(a) Frames composing the hand-to-face touching gesture (left) and the no-touching gesture (right) videos. Frames are presented in succession in the direction indicated by the arrow. The two stimuli were presented simultaneously on the screen (b) Newborns’ total looking times (left) and orienting responses (right) towards the touching and no-touching gesture during trial 1 and 2. (c) 3-month-old infants’ total looking times (left) and orienting responses (right) towards the touching and no-touching gesture during trial 1 and 2. Error bars refer to the standard errors of the mean. * = p < .05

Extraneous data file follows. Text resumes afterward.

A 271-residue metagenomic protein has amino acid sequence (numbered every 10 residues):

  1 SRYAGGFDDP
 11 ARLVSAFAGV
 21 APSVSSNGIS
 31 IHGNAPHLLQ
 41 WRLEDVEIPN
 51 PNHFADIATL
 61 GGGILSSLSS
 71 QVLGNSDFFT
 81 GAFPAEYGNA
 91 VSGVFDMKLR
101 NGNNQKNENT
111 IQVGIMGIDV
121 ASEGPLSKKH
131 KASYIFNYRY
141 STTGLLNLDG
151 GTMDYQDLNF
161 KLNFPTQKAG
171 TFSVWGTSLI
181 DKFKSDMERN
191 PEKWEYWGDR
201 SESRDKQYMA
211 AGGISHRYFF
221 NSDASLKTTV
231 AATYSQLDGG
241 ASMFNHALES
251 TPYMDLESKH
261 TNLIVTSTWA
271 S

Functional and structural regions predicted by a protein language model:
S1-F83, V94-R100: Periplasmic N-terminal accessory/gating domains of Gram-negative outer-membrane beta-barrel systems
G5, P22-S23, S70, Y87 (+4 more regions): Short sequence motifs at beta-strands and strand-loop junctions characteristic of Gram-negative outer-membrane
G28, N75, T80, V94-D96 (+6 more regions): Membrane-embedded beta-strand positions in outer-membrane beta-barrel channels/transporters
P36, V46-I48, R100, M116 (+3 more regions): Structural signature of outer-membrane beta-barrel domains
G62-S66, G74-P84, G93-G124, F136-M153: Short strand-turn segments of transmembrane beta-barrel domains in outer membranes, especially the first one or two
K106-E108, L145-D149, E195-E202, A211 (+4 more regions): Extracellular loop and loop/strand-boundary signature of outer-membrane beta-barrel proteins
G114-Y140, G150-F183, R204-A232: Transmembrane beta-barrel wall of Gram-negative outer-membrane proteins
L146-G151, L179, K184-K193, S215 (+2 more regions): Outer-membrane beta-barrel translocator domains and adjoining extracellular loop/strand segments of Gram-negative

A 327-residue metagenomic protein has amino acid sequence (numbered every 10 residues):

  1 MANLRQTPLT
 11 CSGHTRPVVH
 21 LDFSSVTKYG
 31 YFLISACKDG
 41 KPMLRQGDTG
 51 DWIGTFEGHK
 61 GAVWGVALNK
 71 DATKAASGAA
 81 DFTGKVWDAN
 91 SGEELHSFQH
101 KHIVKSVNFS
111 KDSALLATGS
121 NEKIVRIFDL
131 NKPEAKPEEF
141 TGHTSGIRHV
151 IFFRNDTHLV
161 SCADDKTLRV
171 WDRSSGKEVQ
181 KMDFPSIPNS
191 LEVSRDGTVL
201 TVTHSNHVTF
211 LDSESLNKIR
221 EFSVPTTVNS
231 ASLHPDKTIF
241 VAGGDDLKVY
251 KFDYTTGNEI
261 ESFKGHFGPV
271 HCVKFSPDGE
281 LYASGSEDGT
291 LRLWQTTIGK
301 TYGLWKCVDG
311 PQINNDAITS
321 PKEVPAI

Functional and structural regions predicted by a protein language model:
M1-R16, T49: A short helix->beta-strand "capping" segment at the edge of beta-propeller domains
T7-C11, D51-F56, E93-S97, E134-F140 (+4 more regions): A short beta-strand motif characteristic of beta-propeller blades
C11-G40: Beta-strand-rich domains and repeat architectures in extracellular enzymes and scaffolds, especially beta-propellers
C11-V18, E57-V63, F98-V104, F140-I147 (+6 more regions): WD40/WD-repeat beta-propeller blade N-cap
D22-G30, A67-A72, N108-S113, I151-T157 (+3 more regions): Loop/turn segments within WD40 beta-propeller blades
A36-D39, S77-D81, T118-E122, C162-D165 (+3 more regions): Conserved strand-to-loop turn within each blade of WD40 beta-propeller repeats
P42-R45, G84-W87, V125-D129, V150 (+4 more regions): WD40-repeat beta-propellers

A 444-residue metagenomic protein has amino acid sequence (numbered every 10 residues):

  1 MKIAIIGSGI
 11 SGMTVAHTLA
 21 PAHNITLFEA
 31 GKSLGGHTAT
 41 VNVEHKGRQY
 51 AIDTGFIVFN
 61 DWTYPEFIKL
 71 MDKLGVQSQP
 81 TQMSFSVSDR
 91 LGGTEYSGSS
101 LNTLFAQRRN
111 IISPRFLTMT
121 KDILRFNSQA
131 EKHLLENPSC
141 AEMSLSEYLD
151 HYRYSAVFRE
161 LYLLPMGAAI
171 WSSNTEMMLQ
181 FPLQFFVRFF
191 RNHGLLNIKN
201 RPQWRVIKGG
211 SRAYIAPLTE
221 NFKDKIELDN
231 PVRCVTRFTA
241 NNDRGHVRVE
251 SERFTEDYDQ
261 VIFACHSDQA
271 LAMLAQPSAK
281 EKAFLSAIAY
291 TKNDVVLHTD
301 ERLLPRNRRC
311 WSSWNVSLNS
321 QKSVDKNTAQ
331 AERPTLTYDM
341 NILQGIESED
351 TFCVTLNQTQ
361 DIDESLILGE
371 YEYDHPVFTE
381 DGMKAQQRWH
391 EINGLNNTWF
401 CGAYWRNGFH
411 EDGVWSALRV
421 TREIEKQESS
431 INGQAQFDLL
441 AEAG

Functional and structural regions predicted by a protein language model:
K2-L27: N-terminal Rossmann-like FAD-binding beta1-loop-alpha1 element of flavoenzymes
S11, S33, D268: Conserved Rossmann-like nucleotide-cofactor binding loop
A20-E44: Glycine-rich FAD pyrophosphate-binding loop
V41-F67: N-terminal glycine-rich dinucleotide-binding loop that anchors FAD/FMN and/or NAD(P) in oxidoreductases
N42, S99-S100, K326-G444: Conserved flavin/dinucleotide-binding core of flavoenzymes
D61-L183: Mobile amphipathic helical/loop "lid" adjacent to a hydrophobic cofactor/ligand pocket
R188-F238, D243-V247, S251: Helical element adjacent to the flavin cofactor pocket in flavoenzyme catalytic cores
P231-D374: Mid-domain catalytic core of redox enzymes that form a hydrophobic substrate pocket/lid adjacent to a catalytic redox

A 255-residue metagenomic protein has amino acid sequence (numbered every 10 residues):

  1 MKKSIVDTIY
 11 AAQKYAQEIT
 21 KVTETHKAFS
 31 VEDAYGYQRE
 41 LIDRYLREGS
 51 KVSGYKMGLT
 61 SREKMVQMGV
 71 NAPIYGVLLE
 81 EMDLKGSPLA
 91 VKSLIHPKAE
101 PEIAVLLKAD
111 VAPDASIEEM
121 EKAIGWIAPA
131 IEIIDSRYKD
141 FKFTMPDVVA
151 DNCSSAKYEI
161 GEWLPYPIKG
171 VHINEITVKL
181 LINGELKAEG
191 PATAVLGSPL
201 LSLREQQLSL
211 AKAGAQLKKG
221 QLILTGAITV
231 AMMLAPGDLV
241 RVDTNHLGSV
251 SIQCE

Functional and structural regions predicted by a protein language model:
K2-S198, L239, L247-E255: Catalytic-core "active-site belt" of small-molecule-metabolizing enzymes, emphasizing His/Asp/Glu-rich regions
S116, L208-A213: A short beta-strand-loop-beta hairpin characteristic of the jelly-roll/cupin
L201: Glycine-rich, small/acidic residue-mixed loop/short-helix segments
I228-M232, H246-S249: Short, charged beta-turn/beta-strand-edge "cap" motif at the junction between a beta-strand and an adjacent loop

Newborns were tested in a dedicated room at the hospital, whereas 3-month-olds were tested in a testing room at the University of Milan-Bicocca. An undergraduate student, blind to the aim of the study, sat with the newborn on the lap in front of the stimulus presentation monitor (27” screen size, 1920 X 1080 pixel resolution, 60 Hz) at a distance of about 30–40 cm. A video camera recording the newborns’ gaze direction was positioned above the monitor; the video camera sent a visual input to a laptop controlled by a second experimenter, who coded online newborns’ gaze and ran the experiment, which was designed with E-Prime 2 (Psychology Software Tools). Three-month-olds sat in an infant seat in front of the stimulus presentation monitor (24” screen size, 1600 X 1200 pixel resolution, 60 Hz), at a distance of about 40–50 cm. Both groups were tested using a preferential looking paradigm with an infant-control procedure. Stimulus presentation began as soon as the infant looked at a red flickering circle appearing in the center of the screen; after its disappearance, the two experimental trials were presented. In each trial, touch and no-touch stimuli were shown simultaneously and bilaterally on the screen. The left/right position of the stimuli in the first trial was counterbalanced across participants, and reversed between the first and the second trial. Between the two trials, the central circle re-appeared to attract the infants’ gaze. Each trial ended when the infant watched each stimulus at least once, and shifted their gaze away for more than 10 s. On average, newborns watched 16 (SD = 5.29) video sequences in the first trial and 15 (SD = 4.04) in the second trial, while 3-month-olds watched 13 (SD = 4.23) video sequences in the first trial and 16 (SD = 7.49) in the second one. Gaze direction and fixation times were coded online by the experimenter, who was blind to the left/right position of the stimuli on the screen; the number of orienting responses and total fixation times (i.e., sum of all fixations) on the stimuli were recorded as dependent variables . The experimenter used right and left buttons of the mouse to code the corresponding newborns’ gaze direction (right, left or none); the duration of infants’ fixations corresponded to the duration of button pressing by the experimenter. Video-recordings of eye movements were coded offline for 50% of the infants by an observer, blind to the hypotheses of the study and the stimuli shown. Inter-coder agreement (Pearson correlation) was .91 for total fixation time and .82 for number of orientations for the newborns, and .97 and .99, respectively, for the 3-month-olds. The Intra-Class Correlation (ICC) coefficient was .94 for total fixation time and .87 for number of orientations for the newborns, and .98 and .99, respectively, for the 3-month-olds.